Russian Roulette?
But, thankfully, the public is getting hip. In a recent New York Times article, prominent physician researchers called our attention to the potential perils of soy. Dr. Margo Woods at tufts University School of Medicine, Dr. Gregory Burke at Wake Forest University School of Medicine, Dr. William Helferich at the University of Illinois, and even the FDA’s own research biologist at the National Center for toxicological Research, have all voiced very serious concerns.”
My recommendation would be to examine your family history carefully. If you have a history of cancer (especially breast), consider soy a danger.
But if it’s cancer prevention you’re interested in, without playing Russian roulette with the phytoestrogens found in soy, take a good look at whey protein. More than a decade ago, whey protein demonstrated an ability to prevent cancer and tumor growth.15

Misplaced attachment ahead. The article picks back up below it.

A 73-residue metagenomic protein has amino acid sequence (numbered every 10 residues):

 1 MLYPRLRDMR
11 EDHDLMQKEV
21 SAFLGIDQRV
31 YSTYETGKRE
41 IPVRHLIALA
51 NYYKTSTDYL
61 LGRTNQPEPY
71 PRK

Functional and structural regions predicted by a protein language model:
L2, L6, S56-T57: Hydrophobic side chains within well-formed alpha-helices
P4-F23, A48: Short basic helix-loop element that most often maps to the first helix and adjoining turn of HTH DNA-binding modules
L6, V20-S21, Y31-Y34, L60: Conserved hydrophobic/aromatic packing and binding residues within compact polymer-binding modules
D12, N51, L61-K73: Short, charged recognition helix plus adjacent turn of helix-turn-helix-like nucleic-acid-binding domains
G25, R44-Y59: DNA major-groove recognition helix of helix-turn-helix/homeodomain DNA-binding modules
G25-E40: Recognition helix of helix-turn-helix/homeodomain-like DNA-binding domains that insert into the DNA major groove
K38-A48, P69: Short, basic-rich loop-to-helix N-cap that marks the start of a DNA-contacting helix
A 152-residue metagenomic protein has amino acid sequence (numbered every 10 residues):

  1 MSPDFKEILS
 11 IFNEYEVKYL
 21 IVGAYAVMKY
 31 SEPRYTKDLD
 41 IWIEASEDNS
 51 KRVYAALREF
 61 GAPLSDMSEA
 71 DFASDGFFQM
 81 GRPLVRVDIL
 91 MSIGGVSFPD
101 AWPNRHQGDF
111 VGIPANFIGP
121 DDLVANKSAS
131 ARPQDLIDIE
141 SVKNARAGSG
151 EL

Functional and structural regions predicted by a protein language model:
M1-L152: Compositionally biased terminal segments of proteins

The current thought is, in much the way whey protein may be cardio-protective, the key mechanism of action has to do with whey’s unique ability to bolster the immune system by increasing intracellular antioxidant power.
We have all heard of vitamins E and C and their antioxidant ability in the bloodstream. But, a far more powerful and target-specific antioxidant exists within each living cell called gamma-L-glutamyl-L-cysteinyl-glycine, more easily referred to as GSH (Glutathione). This powerful antioxidant exerts its action within the cell. In fact, it cannot only be synthesized inside the cell from smaller molecules since there is no efficient transport mechanism to get GSH from the blood stream into the cells.
The key building block for GSH is an amino acid called cysteine. When two molecules of cysteine are coupled and then linked by a disulfide bond, the result is a molecule called cystine. This cystine molecule is not only stable, but travels easily through the body and into each living cell. Once in the cell, it’s broken down into cysteine molecules; and used to form GSH.